Memphis Press-Scimitar

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The Scimitar Building was the home of the Memphis Scimitar from 1902 to 1929.[1]

The Memphis Press-Scimitar was an afternoon newspaper based in Memphis, Tennessee, United States, and owned by the E. W. Scripps Company.

Created from a merger in 1926 between the Memphis Press and the Memphis News-Scimitar, the newspaper ceased publication in 1983. It was the main rival to The Commercial Appeal, also based in Memphis and owned by Scripps.[2] At the time of its closure, the Press-Scimitar, had lost a third of its circulation in 10 years and was down to daily sales of 80,000 copies.[3]

From 1909 to 1931, The Memphis Press was founded and edited by Ross B. Young, a journalist from Ohio brought down by local business interests looking for a voice to speak to the stranglehold that E. H. 'Boss' Crump had on city government, employment, and contracts.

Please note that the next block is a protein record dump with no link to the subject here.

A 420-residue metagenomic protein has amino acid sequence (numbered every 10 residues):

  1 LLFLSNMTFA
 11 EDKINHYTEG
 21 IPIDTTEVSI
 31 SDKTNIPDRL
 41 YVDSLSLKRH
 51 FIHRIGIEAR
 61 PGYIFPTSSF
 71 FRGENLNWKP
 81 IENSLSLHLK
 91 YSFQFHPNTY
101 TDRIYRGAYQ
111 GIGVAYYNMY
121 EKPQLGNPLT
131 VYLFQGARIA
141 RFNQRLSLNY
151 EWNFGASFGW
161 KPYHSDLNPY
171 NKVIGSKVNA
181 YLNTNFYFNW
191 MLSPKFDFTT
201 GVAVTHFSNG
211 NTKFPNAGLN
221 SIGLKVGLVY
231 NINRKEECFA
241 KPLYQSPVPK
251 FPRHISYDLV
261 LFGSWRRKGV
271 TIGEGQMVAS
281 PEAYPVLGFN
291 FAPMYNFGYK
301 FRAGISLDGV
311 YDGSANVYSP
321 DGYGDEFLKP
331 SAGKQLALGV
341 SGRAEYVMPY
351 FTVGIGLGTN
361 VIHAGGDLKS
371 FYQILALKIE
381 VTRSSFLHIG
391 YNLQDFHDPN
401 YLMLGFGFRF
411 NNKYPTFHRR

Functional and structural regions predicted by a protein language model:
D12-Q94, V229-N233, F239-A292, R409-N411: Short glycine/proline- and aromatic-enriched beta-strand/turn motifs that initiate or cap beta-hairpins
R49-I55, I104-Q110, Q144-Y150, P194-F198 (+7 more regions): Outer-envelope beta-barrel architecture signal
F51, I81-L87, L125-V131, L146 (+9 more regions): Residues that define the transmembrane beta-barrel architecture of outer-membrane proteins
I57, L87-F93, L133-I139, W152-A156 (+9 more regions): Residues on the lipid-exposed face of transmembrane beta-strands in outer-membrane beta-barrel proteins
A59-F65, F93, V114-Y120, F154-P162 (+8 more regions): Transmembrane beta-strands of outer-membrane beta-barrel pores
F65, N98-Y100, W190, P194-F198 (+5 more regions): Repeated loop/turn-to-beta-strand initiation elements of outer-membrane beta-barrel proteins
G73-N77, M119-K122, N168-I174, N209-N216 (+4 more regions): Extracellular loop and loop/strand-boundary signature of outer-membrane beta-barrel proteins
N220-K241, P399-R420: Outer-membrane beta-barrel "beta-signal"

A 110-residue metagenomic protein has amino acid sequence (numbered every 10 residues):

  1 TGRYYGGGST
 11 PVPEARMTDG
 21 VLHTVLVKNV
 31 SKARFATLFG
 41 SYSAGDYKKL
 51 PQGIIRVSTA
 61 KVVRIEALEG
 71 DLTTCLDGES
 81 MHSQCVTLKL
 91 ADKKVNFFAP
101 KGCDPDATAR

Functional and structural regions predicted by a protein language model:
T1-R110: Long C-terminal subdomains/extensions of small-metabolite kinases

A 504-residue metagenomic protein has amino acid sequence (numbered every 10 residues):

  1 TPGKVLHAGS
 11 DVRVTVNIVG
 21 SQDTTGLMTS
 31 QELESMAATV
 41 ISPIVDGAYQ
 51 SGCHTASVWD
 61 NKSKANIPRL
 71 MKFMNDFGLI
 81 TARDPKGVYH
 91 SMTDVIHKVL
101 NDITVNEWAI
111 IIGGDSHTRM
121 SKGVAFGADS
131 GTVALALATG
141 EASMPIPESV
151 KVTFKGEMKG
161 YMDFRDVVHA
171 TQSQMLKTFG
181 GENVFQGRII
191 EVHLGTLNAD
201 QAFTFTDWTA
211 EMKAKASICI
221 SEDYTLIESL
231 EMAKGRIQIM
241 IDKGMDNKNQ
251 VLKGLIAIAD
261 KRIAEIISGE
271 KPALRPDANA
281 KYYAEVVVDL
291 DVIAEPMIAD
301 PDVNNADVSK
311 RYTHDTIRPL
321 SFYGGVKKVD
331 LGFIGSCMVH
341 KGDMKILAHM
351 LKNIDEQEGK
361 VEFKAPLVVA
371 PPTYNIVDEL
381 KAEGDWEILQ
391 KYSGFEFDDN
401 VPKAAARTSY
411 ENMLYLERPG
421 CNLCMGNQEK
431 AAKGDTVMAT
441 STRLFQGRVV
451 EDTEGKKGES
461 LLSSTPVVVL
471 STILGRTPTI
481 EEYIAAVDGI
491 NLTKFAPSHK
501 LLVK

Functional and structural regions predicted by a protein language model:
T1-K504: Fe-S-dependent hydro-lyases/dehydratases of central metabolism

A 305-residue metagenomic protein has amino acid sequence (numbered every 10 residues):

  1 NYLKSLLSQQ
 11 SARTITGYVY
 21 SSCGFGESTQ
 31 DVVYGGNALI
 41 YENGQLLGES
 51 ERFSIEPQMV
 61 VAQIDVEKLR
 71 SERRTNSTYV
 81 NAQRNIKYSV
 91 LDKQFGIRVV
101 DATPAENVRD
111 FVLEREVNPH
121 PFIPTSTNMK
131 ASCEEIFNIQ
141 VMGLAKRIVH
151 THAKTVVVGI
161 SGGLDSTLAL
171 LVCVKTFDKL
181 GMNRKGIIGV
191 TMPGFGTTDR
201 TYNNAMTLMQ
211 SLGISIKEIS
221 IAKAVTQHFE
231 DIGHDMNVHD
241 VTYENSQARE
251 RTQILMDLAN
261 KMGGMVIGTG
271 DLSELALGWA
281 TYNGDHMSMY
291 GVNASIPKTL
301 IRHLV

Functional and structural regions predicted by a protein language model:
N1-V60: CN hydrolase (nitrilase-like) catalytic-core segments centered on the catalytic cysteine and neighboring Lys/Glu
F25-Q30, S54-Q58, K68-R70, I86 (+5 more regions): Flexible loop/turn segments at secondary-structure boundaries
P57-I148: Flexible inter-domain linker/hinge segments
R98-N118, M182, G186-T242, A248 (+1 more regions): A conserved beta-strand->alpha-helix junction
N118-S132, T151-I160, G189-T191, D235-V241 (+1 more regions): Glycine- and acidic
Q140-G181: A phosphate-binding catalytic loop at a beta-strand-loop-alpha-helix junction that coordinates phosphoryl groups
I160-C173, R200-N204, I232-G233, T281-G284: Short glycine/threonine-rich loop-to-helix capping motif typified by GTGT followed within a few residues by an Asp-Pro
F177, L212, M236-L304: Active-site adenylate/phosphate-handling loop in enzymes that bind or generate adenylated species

From 1931 to 1962, The Press-Scimitar was edited by the crusading Edward J. Meeman, who later left a fortune to foster the study of environmental sciences.[4]

See also[edit]


  1. ^ "National Register Digital Assets: Scimitar Building". National Park Service. National Park Service. Retrieved 27 October 2016. 
  2. ^ Frank, Ed. "Memphis Press-Scimitar", Tennessee Encyclopedia of History and Culture, Tennessee Historical Society and the University of Tennessee Press, accessed 7 November 2010. Archived by WebCite on 7 November 2010.
  3. ^ "Memphis Press-Scimitar to shut next month", The New York Times, 22 September 1983, accessed 7 November 2010. (subscription required)
  4. ^ "Edward John Meeman". Tennessee Encyclopedia. January 1, 2010. Retrieved May 24, 2015. 

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